Endometriosis is a disorder in which tissue similar to the tissue that forms the lining of the uterus grows outside of the uterine cavity. The lining of the uterus is called the endometrium.
Endometriosis occurs when endometrial tissue grows on the ovaries, bowel, and tissues lining the pelvis. It’s unusual for endometrial tissue to spread beyond the pelvic region, but it’s not impossible. Endometrial tissue growing outside of the uterus is known as an endometrial implant.
The hormonal changes of the menstrual cycle affect the misplaced endometrial tissue, causing the area to become inflamed and painful. This means the tissue will grow, thicken, and break down. Over time, the tissue that has broken down has nowhere to go and becomes trapped in the pelvis.
This tissue trapped in the pelvis can cause:
● scar formation
● adhesions, in which tissue binds the pelvic organs together
● severe pain during the periods
● fertility problems
Endometriosis is a common gynecological condition.
The cause of endometriosis is unknown.
Who is at risk for endometriosis?
Endometriosis is most commonly diagnosed in women in their 30s and 40s. But it can affect any female who menstruates. Certain factors can raise or lower your risk of getting it.
You are at higher risk if
• You have a mother, sister, or daughter with endometriosis
• Your period started before age 11
• Your monthly cycles are short (less than 27 days)
• Your menstrual cycles are heavy and last more than 7 days
You have a lower risk if
• You have been pregnant before
• Your periods started late in adolescence
• You regularly exercise more than 4 hours a week
• You have a low amount of body fat
The symptoms of endometriosis vary. Some women experience mild symptoms, but others can have moderate to severe symptoms. The severity of the pain doesn’t indicate the degree or stage of the condition. You may have a mild form of the disease yet experience agonizing pain. It’s also possible to have a severe form and have very little discomfort.
Pelvic pain is the most common symptom of endometriosis. You may also have the following symptoms:
● painful periods
● pain in the lower abdomen before and during menstruation
● cramps one or two weeks around menstruation
● pain following sexual intercourse
● discomfort with bowel movements
● lower back pain that may occur at any time during the menstrual cycle
At times there are no symptoms.
There’s no cure for endometriosis and it can be difficult to treat. Treatment aims to ease symptoms so the condition does not interfere with daily life.
Treatment options available to women with endometriosis are:
Doctors perform two main types of surgery to treat endometriosis:
Conservative surgery removes as much of the endometrial tissue as possible but preserves the reproductive organs (ovaries and uterus). When the doctor does this procedure through small incisions, it’s called laparoscopy. Laparoscopy can also be used to diagnose endometriosis.
Hysterectomy treats more severe endometriosis. The surgeon removes the uterus, and possibly the cervix and ovaries. If you have this surgery, you’ll no longer be able to get pregnant.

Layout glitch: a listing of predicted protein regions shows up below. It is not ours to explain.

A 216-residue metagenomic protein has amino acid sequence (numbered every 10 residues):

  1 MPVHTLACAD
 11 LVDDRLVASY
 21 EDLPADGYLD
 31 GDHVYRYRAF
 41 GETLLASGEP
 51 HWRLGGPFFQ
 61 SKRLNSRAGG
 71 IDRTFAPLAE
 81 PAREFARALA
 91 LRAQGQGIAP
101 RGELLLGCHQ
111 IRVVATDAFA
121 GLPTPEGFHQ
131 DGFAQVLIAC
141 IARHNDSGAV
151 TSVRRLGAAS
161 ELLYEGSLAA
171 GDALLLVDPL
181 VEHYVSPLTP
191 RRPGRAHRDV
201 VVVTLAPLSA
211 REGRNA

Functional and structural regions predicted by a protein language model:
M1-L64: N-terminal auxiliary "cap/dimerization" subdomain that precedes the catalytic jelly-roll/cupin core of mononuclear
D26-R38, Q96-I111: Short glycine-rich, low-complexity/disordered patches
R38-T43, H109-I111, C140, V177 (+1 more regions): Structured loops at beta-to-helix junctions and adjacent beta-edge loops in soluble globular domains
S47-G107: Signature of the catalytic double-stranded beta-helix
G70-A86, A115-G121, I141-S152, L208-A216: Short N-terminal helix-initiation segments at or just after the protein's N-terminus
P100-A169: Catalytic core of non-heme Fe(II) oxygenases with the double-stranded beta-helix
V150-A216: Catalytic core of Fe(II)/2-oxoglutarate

● Hormone treatment
As endometriosis responds and grows when exposed to the female hormone oestrogen, several hormone treatments attempt to block or reduce the production of oestrogen in the body. This means the endometriosis will be unable to continue growing and will help to relieve symptoms.
● Pain relief
Heat and comfort – A simple hot water bottle or a hot bath may help to reduce pain. Some women also find heated wheat bags to be effective. Being comfortable and reducing stress will also be beneficial.
Painkillers – Non-steroidal anti-inflammatory drugs (NSAIDs) such as Ibuprofen, Voltarol, and Ponstan (mefanemic acid) block the production of prostaglandins in the body. Prostaglandins occur naturally, in response to injury or disease, and cause pain and inflammation. They have a number of functions including making the womb contract during a period (which helps with the shedding of the womb lining). These contractions can cause pain. It is thought that women with endometriosis may produce more prostaglandins than women without the condition.
Physiotherapy – Physiotherapists can develop a program of exercise and relaxation techniques designed to help strengthen pelvic floor muscles, reduce pain, and manage stress and anxiety. After surgery, rehabilitation in the form of gentle exercises, yoga, or Pilates can help the body get back into shape by strengthening compromised abdominal and back muscles.
Pain modifiers – These drugs work by altering the body’s perception of pain.
Pain clinics – Some hospitals and trusts have specialized pain clinics providing advice and support to people in chronic pain.
Transcutaneous Electrical Nerve Stimulator (TENS) machines – TENS machines are an alternative to painkillers. They are small, unobtrusive machines with electrodes that attach to the skin and send electrical pulses into the body. This does not hurt but instead feels mildly ticklish. The electrical pulses are thought to work by either blocking the pain messages as they travel through the nerves or by helping the body produce endorphins which are natural pain-fighters. Some TENS machines can be clipped to a belt.
How is endometriosis diagnosed?
Surgery is the only way to know for sure that you have endometriosis. First, however, your health care provider will ask about your symptoms and medical history. You will have a pelvic exam and may have some imaging tests.
The surgery to diagnose endometriosis is a laparoscopy. This is a type of surgery that uses a laparoscope, a thin tube with a camera and light. The surgeon inserts the laparoscope through a small cut in the skin. Your provider can make a diagnosis based on how the patches of endometriosis look. He or she may also do a biopsy to get a tissue sample.